Reaching India’s Family Planning 2020 Goals
India is among the many countries that have made commitments to Family Planning (FP) 2020, a global partnership for 120 million more women and girls to receive accurate guidance on reproductive and sexual health, and to gain access contraceptives by 2020. In July 2017, India increased its commitment from $2 billion to $3 billion for its family planning program. In line with the FP2020 goal, the Abt Associates-led, USAID-funded Sustaining Health Outcomes through the Private Sector (SHOPS) Plus project is focused on increasing access to family planning information and counseling among the urban poor through private sector approaches and partnerships.
Through SHOPS Plus, Abt convened a group of condom manufacturers and marketers to explore the possibility of an alliance and to discuss priorities to increase condom use. Thirty stakeholders, many of them competitors and representing over 44 percent of India’s condom market, participated. They exchanged insights on India’s condom market, its major challenges and opportunities, and the need for collective action to address market gaps.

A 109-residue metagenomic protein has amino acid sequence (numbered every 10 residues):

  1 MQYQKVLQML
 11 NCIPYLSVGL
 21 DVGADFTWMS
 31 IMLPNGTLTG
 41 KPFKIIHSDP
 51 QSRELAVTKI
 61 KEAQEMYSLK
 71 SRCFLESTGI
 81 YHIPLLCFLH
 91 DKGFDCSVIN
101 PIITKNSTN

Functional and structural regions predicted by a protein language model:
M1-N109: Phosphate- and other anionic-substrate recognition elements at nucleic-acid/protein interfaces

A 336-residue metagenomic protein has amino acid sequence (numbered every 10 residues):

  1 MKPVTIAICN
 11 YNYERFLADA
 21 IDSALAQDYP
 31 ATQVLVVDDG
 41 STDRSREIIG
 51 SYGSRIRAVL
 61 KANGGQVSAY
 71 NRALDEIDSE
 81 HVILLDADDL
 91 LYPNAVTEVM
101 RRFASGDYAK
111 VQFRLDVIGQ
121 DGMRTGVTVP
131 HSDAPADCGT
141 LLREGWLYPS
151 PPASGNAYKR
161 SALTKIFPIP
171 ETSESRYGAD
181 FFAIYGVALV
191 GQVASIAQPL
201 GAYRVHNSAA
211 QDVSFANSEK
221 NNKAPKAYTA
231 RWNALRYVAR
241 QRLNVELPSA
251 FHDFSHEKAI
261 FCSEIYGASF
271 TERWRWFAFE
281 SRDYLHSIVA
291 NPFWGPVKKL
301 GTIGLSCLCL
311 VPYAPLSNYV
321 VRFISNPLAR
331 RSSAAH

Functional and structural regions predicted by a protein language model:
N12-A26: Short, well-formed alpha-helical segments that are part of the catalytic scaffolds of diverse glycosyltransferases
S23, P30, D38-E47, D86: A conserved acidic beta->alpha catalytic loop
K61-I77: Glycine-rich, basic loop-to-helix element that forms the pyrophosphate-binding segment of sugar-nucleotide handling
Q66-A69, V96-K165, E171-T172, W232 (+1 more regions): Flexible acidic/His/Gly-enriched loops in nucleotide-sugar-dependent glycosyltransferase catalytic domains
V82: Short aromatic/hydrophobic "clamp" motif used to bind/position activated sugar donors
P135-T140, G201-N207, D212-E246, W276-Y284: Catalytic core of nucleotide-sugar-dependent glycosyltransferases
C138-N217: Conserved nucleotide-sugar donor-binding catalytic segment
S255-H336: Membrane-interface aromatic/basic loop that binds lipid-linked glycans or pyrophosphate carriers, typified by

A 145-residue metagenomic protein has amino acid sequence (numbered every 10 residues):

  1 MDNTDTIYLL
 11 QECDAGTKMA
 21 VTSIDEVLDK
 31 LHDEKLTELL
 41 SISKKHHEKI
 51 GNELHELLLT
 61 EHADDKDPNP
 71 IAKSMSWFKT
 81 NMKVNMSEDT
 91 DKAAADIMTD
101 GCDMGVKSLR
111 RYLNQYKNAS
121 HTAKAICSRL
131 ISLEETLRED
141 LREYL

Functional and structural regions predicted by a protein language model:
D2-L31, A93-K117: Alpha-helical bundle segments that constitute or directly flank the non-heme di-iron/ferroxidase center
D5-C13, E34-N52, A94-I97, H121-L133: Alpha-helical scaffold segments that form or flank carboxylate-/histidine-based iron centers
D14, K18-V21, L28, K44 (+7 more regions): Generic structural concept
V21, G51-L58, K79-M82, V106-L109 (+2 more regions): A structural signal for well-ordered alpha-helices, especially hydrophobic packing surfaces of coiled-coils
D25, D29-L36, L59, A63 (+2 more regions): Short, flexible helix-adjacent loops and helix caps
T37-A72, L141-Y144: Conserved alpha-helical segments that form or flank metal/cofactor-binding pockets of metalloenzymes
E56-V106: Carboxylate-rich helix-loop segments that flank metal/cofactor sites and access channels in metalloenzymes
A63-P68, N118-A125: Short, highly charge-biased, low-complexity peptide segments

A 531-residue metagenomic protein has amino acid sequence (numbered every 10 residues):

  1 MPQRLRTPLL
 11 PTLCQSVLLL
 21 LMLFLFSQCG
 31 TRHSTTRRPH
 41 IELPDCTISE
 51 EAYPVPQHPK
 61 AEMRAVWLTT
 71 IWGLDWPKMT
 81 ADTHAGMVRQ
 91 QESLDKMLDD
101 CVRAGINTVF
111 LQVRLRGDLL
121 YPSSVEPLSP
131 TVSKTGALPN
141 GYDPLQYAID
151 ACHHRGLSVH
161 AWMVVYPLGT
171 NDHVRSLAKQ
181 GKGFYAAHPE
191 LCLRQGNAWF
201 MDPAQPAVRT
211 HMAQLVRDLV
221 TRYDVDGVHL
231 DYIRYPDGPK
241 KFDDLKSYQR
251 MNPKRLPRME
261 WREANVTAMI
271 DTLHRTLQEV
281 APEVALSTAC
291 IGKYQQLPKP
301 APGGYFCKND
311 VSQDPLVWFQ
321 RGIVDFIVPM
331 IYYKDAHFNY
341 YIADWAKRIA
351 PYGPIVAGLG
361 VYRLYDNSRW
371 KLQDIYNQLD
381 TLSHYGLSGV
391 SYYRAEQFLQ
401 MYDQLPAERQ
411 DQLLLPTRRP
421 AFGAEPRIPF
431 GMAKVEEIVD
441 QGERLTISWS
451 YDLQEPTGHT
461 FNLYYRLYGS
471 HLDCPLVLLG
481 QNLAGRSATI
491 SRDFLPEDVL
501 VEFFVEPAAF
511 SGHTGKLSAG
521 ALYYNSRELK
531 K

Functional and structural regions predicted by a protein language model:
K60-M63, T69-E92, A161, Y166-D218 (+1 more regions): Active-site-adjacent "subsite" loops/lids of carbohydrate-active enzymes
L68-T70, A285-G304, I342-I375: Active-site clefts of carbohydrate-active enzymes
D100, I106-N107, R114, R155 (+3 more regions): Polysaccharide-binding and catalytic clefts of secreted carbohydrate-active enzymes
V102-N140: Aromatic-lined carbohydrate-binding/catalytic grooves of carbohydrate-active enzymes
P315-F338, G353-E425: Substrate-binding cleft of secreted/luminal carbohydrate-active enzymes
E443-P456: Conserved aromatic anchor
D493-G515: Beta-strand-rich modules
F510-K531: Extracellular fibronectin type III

Participants discussed obstacles that they were facing including:
- Restrictions on the times that condoms advertisements can be aired, which limit access to key audiences,
- Effective use of new media and digital platforms to reach populations, and
- Ethical sourcing of condom materials.
Abt is convening stakeholders from the public and private sectors to strengthen public-private engagement and develop sustainable solutions to achieve India’s FP2020 goals. SHOPS Plus and the meeting participants have formed the “Alliance” and are meeting regularly. So far the Alliance members have ratified a charter, formed sub-committees to develop thought leadership products, brainstormed how to create new users among the youth, and strategized how to maintain the Alliance.
The Alliance also is helping to amplify the communication campaigns conducted by SHOPS Plus and the government, and exploring ways to test prototypes from Abt’s behavioral economics research on condoms.
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